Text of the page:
I nod while still seated on my bike. The neighbours' sprinkles come on across the street.
"But I got some badass cuts," he says, pumping both fists back.
"Cuts?" I ask, eyeing his arms for trackmarks.
"Songs, dude. Ha ha!" he laughs waving his wiry tanned arms towards the oak tree above us. "You're a funny cat."
I smile and try to back my bike into the driveway. I'm looking for a pause in the conversation but Tico continues to talk -- very fast and very loud.
He taps my shoulder and pulls a tight smile. "Man, when I walked into this club the dude had all these fine chicks with big tits and a mountain of coke on the table." His brown eyes roll back into his skull. "How fucking cool is that, bro?"
I wince as a cute woman walks down the street with her daughter and their small white dog. They quickly cross the street before they get to my house. The loud drug talk is making me paranoid.
"You have a guitar in the house, man?" Tico asks. His pupils are wide black saucers. Speed or acid?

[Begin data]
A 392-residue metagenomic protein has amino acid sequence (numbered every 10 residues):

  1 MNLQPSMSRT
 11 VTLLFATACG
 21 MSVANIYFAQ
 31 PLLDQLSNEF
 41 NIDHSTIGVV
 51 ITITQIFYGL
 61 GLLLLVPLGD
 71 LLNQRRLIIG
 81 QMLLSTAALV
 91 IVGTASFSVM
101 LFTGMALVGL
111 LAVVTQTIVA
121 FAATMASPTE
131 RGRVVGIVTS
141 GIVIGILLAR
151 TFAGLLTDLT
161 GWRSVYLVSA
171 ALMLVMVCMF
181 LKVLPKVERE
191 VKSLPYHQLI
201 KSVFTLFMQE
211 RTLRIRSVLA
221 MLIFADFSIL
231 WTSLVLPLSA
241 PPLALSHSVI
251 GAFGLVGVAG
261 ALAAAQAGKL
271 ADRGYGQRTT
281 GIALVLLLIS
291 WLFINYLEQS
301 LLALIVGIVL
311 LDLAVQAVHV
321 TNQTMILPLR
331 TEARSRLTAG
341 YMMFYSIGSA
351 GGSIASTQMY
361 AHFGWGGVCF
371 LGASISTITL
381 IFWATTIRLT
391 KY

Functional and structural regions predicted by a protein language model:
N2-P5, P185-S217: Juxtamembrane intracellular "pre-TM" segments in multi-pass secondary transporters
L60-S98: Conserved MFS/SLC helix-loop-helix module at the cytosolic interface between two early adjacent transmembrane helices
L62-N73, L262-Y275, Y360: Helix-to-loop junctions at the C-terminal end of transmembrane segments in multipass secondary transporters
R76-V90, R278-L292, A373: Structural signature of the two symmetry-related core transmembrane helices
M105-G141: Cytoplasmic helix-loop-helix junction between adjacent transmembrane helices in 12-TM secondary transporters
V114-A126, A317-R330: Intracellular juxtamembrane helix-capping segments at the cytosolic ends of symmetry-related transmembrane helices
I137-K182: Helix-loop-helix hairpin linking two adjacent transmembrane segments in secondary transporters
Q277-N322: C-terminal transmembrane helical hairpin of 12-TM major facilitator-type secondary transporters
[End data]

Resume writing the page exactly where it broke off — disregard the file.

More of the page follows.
"No, it's broken," I lie to him.
"How many strings does it have?"
Tico tilts his head back and hollers, "Shit man, that ain't even a bass!"
When he drops his cigarette, I quickly sneak away and into the house. I close the door and peek behind the curtain. Tico goes back to painting the fence but now he's singing. The neighbour across the street gets into her car. Tico stops and waves to her as she drives away looking confused.
"Who's your new friend?" my roommate asks.
I shake my head and lock the front door.
Days later, I wake up early to go surfing. I have lunch with a friend, return home, work, run and then make plans for the night.
"Hey Robert! It's your favourite painter. What's up, brother?" somebody shouts from the front screen door. It's Tico. He asks to borrow the cordless phone. Today he's wearing black jean shorts. I see his T-shirt resting over the back of the porch chair. He smells of chaparral.
"Come check this shit out, man." Tico shows me to a corner of the front lawn where there is a small splash of white paint on the green. "That old man Leonard did that. Poor dude. He said this work was bullshit and split. So it's just me now, Robert."
"Um, OK," I say.